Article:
Greetings from Incheon, South Korea!
Having just completed the week long kickoff to our fun-employment: celebrating in Maui with family, we are officially on the road and excited for you all to join! With most international flights departing out of Honolulu, we made our way across the water from Kahului and enjoyed one night on Waikiki before heading to the airport to embark on our international excursion.
When we first realized that we would have a hefty 17 hour layover in South Korea, we briefly researched our options as we remembered while travelling through China en-route to Nepal last year, China Southern Airlines hooked us up with a 24 hour tourist visa, complimentary hotel room and breakfast for our 9 hour layover.
Hoping for the same treatment with Asiana Airlines, once landed in Incheon, we headed straight for the Transit Information desk with fingers crossed for a comfortable and scenic layover. Good news was that yes, Asiana Airlines also offers a complimentary guestroom, however the the bad news was that they only honor it for connecting flights that are also within Asiana Airlines and we would be connecting with Thai Airways on our next leg to Bangkok.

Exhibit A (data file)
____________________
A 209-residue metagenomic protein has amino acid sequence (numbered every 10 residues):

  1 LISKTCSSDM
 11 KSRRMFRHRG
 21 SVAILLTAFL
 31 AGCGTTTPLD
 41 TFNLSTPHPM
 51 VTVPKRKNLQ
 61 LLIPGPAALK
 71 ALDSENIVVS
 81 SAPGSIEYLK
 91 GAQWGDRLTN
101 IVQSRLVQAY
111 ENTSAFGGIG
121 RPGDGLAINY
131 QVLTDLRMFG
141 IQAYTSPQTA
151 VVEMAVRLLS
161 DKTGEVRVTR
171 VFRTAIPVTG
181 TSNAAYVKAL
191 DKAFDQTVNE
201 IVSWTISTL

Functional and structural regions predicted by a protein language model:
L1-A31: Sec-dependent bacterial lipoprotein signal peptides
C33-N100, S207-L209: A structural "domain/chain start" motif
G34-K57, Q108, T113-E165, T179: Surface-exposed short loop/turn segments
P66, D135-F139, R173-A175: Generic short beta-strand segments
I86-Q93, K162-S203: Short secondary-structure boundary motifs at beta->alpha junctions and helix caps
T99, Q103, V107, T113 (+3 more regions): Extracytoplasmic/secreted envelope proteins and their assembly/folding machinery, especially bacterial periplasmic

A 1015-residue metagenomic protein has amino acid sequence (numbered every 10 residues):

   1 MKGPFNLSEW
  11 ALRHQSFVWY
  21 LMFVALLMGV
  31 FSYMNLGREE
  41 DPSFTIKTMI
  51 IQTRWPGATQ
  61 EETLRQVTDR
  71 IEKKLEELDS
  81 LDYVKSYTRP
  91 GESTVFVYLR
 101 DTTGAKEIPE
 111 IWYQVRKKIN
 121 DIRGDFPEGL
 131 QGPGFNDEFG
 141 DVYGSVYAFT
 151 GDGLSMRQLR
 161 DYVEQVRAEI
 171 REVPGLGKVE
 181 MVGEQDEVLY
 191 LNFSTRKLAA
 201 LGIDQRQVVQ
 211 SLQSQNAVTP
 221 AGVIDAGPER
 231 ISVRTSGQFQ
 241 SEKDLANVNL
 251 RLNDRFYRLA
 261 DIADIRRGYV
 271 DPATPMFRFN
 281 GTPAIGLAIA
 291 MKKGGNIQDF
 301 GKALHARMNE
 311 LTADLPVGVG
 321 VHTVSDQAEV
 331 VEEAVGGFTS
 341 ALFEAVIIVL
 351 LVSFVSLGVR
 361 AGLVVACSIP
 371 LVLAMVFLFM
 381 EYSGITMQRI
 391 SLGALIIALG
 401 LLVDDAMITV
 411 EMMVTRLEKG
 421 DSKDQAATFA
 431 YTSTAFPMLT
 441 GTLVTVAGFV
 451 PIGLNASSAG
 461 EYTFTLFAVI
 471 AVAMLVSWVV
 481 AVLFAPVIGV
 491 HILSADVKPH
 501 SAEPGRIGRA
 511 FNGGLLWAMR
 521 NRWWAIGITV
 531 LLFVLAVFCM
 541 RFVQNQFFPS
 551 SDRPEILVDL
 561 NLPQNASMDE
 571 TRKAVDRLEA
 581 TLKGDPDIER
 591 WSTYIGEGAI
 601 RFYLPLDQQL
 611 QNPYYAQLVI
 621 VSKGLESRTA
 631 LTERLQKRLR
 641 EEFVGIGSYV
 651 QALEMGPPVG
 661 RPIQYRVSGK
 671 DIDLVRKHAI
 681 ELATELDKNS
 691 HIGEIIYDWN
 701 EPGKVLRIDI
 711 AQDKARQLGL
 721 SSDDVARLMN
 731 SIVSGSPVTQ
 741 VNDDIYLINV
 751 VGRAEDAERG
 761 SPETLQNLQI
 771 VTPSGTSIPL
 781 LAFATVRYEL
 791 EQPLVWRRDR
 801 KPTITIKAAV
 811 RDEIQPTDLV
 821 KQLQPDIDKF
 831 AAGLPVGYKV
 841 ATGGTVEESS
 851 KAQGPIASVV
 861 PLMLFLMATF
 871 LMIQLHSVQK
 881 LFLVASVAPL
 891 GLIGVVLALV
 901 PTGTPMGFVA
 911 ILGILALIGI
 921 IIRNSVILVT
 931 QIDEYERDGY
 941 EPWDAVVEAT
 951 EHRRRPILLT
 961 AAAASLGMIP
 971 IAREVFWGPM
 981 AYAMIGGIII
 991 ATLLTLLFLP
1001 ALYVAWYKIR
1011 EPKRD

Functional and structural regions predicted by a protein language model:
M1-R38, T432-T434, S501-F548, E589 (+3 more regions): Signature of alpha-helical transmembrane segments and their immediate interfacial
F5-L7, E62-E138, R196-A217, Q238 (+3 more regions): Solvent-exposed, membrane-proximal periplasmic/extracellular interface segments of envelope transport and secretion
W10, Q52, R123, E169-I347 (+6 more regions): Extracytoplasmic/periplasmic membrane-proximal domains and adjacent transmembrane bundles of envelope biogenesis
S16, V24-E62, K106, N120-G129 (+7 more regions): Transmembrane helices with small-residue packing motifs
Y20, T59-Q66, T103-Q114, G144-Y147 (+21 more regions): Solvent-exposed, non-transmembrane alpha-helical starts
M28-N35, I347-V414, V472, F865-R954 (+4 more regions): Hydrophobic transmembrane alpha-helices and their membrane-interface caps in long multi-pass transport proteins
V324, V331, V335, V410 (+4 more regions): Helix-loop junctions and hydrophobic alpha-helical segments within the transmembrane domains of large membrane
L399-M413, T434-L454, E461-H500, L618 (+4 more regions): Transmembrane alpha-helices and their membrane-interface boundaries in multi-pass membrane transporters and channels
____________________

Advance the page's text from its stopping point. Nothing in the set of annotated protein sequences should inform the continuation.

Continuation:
We soon found out that even though we would not have a complimentary stay outside of the airport, there are a plethora of ways to enjoy your time inside or outside the airport: all incredibly affordable, rich with culture and exciting!
The first option that we discovered was that Visit Korea offers amazing tours of Seoul and the surrounding neighborhoods for those who are en-route to their next destination – complimentary (with the exception of the Seoul City Tour 1 and 3, which only cost $10 as it includes a meal and entrance to the Royal Palace). Depending on the length of stay before your connecting flight, there are short 1 hour tours (Yonggungsa Temple Tour) and even an entire Seoul City Tour lasting upwards of 5 hours! If your time between flights is within those two options, they even have a 3 hour tour which takes you to explore the Gwang myeong Cave, an old gold mine that was closed in 1972. Had our plane landed within the time frames that they run the tours (starting around 7:00 AM ending at 6:00 PM), we would have loved to see these incredibly affordable highlights!
For those connecting within Asiana, the wonderfully helpful staff at the Transit desk will assist you with a 24 hour tourist visa, transportation and reservations for local complimentary accommodations.
If you are unable to leave the airport, or land once the tours have completed for the day and have no desire to go through customs, there are still many options within the airport for you to enjoy a comfortable stay. Dam and I, having 17 hours to kill, had initially planned on exploring the city, however Incheon is quite some distance from Seoul’s city center and sometimes takes up to 2 hours to get into the city. Plus, with being “fun-employed” and having a desire to show options for budget-friendly travel, we opted to explore the airport… which we were so glad that we did!